• Cryptocurrencies – erode monetary sovereignty as decentralized, pseudonymous or anonymous digital assets.

Facebook’s former Libra, now Diem project, is a private stablecoin that faced stiff regulatory backlash because it represented a powerful market actor that exceeds central banks. After all, Facebook has 2.85 billion users, far more than any single country on the planet. Although Libra/Diem would be pegged to the USD, it would be Facebook and its partners that would be issuing the Diem Dollar.

By having control of it, they would gain a treasure trove of market data as the digital surveillance coins circulate through the economy. In turn, although technically a servant of the Fed’s money supply, Facebook’s sovereign status would surpass the Fed’s. This is why stablecoins present a conundrum for the governments and their central banks, and why Facebook’s stablecoin attempt received such tough regulatory opposition.

When it comes to cryptocurrencies as the true threat to the central bank’s sovereign status, their treatment will depend on the specifics. For instance, Bitcoin has moved away from being a cost-effective payment method and has become a reserve asset. As such, some countries will either ban it, like China, while other, smaller countries, will try to adopt it as an economic booster.

At Bitcoin Conference 2021, President of El Salvador, Nayib Bukele, announced he will enact legislation to make Bitcoin legal tender alongside USD.

The Bank of England Aims to Put Stablecoin Issuers Under Its Control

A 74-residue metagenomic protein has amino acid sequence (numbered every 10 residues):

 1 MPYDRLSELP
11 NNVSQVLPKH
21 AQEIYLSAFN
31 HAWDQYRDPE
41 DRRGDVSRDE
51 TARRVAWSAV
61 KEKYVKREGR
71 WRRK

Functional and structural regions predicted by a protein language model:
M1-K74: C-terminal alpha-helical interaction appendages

All the monetary news coming in the next few years will revolve around the faultlines between CBDCs, stablecoins, and cryptocurrencies. The most recent one comes from the Bank of England. Now that you understand the monetary sovereignty powerplay, it will be easy to translate what certain vague statements mean. Such is the case with the BoE’s governor Andrew Bailey, who announced that stablecoin issuers must receive the same regulatory requirements as commercial banks.

“We live in an increasingly digitalised world where the way we make payments and use money is changing rapidly. The prospect of stablecoins as a means of payment and the emerging propositions of CBDC have generated a host of issues that central banks, governments, and society as a whole, need to carefully consider and address. It is essential that we ask the difficult and pertinent questions when it comes to the future of these new forms of digital money.”

Of course, commercial banks are entirely subservient to their respective central banks, which is why hundreds of them have begun charging negative interest rates for depositing money across Europe. If stablecoin issuers were to become akin to commercial banks, this would place them firmly under central bank’s sovereignty.

This way, controllable, well-regulated stablecoins will affirm the central bank’s sovereign status. However, such a process will likely be on a case-by-case basis. We have seen this play out in action before. For example, payment processor Visa withdrew from the Libra stablecoin project, but announced USDC stablecoin payments this March.

USDC is owned by Circle, Coinbase, and Bitman mining company. Their specialized status makes them much less threatening than the overly ambitious Libra/Diem which would be pluggable into a billions-strong, global social network.

Notwithstanding joke coins like DOGE, which crypto has the best chance to become the go-to, daily unit of exchange? Let us know in the comments below.